You can hardly blame the Finns for wanting to shop in giant, self-contained malls. After all, winter tends to start early in Finland (like, November) and end late (say, in April). Temperatures in Helsinki, which is at the nation’s extreme south, with a relatively mild maritime climate, rarely get above freezing in the coldest months, and have been known to go as low as -30 degrees Fahrenheit. In late December, the sun in Helsinki doesn’t rise until well after 9 a.m., sets soon after 3 p.m., and stays low in the sky — only getting to about 6.6 degrees above the horizon on December 27, for instance (compare that to New York, where it reaches an altitude of 26 degrees on the same day).

So it’s no surprise that the idea of walkable urban centers are a hard sell in Finland. Still, some in the nation are calling for Finland to rethink its love affair with the shopping mall.

Yet recently I have been shocked at how quiet Confederation Mall is (a ghost town), Lawson Heights Mall, and Midtown Plaza is when I am in there.  Then you look at how busy at the same time other places are.  Maybe we are growing tired of malls as well. 

The $9 Billion Witness: Meet JPMorgan Chase’s Worst Nightmare

This is an extremely depressing read in Rolling Stone about how incredibly corrupt the U.S. banks and are how comfortable the Obama administration has been in letting in continue

In September, at a speech at NYU, Holder defended the lack of prosecutions of top executives on the grounds that, in the corporate context, sometimes bad things just happen without actual people being responsible. “Responsibility remains so diffuse, and top executives so insulated,” Holder said, “that any misconduct could again be considered more a symptom of the institution’s culture than a result of the willful actions of any single individual.”

In other words, people don’t commit crimes, corporate culture commits crimes! It’s probably fortunate that Holder is quitting before he has time to apply the same logic to Mafia or terrorism cases.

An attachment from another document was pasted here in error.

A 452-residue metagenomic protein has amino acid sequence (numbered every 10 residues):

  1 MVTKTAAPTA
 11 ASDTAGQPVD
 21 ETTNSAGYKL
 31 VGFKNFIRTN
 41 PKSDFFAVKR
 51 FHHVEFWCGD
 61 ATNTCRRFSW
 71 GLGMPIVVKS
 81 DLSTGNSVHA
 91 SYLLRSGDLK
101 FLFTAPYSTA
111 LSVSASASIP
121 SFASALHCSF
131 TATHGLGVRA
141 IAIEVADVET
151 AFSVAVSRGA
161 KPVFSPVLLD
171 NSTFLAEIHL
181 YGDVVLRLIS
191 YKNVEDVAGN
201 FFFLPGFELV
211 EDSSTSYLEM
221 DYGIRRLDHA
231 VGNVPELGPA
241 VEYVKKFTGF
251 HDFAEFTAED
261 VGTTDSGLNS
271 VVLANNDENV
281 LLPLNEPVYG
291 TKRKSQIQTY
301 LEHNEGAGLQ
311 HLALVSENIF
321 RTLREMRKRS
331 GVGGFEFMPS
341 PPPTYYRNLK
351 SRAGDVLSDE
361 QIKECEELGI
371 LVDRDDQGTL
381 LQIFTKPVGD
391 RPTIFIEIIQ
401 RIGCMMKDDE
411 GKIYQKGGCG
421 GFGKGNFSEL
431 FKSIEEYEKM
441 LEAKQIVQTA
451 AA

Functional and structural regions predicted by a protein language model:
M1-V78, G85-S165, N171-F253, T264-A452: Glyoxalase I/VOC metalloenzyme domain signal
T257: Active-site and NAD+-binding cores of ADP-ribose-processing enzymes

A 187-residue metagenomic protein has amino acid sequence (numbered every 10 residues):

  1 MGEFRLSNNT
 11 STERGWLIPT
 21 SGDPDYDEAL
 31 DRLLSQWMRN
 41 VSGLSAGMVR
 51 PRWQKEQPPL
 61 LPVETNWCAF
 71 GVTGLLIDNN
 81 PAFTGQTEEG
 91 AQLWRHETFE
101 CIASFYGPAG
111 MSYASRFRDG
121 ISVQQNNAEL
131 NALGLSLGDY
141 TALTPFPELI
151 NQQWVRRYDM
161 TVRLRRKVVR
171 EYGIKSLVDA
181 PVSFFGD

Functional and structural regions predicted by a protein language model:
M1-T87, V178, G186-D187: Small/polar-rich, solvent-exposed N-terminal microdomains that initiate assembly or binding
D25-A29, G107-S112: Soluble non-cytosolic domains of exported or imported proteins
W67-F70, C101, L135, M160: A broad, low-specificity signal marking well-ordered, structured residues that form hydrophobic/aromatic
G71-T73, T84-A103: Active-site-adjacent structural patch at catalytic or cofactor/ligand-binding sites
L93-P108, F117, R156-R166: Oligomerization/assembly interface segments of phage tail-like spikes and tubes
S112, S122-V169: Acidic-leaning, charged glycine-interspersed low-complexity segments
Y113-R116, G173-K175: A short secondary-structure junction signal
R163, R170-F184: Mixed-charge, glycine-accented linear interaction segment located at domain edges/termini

Fleischmann, for her part, had begun to find the whole situation almost funny.

“I thought, ‘I swear, Eric Holder is gas-lighting me,’ ” she says.

Ask her where the crime was, and Fleischmann will point out exactly how her bosses at JPMorgan Chase committed criminal fraud: It’s right there in the documents; just hand her a highlighter and some Post-it notes – “We lawyers love flags” – and you will not find a more enthusiastic tour guide through a gazillion-page prospectus than Alayne Fleischmann.

She believes the proof is easily there for all the elements of the crime as defined by federal law – the bank made material misrepresentations, it made material omissions, and it did so willfully and with specific intent, consciously ignoring warnings from inside the firm and out.

She’d like to see something done about it, emphasizing that there still is time. The statute of limitations for wire fraud, for instance, has not run out, and she strongly believes there’s a case there, against the bank’s executives. She has no financial interest in any of this, no motive other than wanting the truth out. But more than anything, she wants it to be over.

In today’s America, someone like Fleischmann – an honest person caught for a little while in the wrong place at the wrong time – has to be willing to live through an epic ordeal just to get to the point of being able to open her mouth and tell a truth or two. And when she finally gets there, she still has to risk everything to take that last step. “The assumption they make is that I won’t blow up my life to do it,” Fleischmann says. “But they’re wrong about that.”

Good for her, and great for her that it’s finally out. But the big-picture ending still stings. She hopes otherwise, but the likely final verdict is a Pyrrhic victory.

Because after all this activity, all these court actions, all these penalties (both real and abortive), even after a fair amount of noise in the press, the target companies remain more ascendant than ever. The people who stole all those billions are still in place. And the bank is more untouchable than ever – former Debevoise & Plimpton hotshots Mary Jo White and Andrew Ceresny, who represented Chase for some of this case, have since been named to the two top jobs at the SEC. As for the bank itself, its stock price has gone up since the settlement and flirts weekly with five-year highs. They may lose the odd battle, but the markets clearly believe the banks won the war. Truth is one thing, and if the right people fight hard enough, you might get to hear it from time to time. But justice is different, and still far enough away.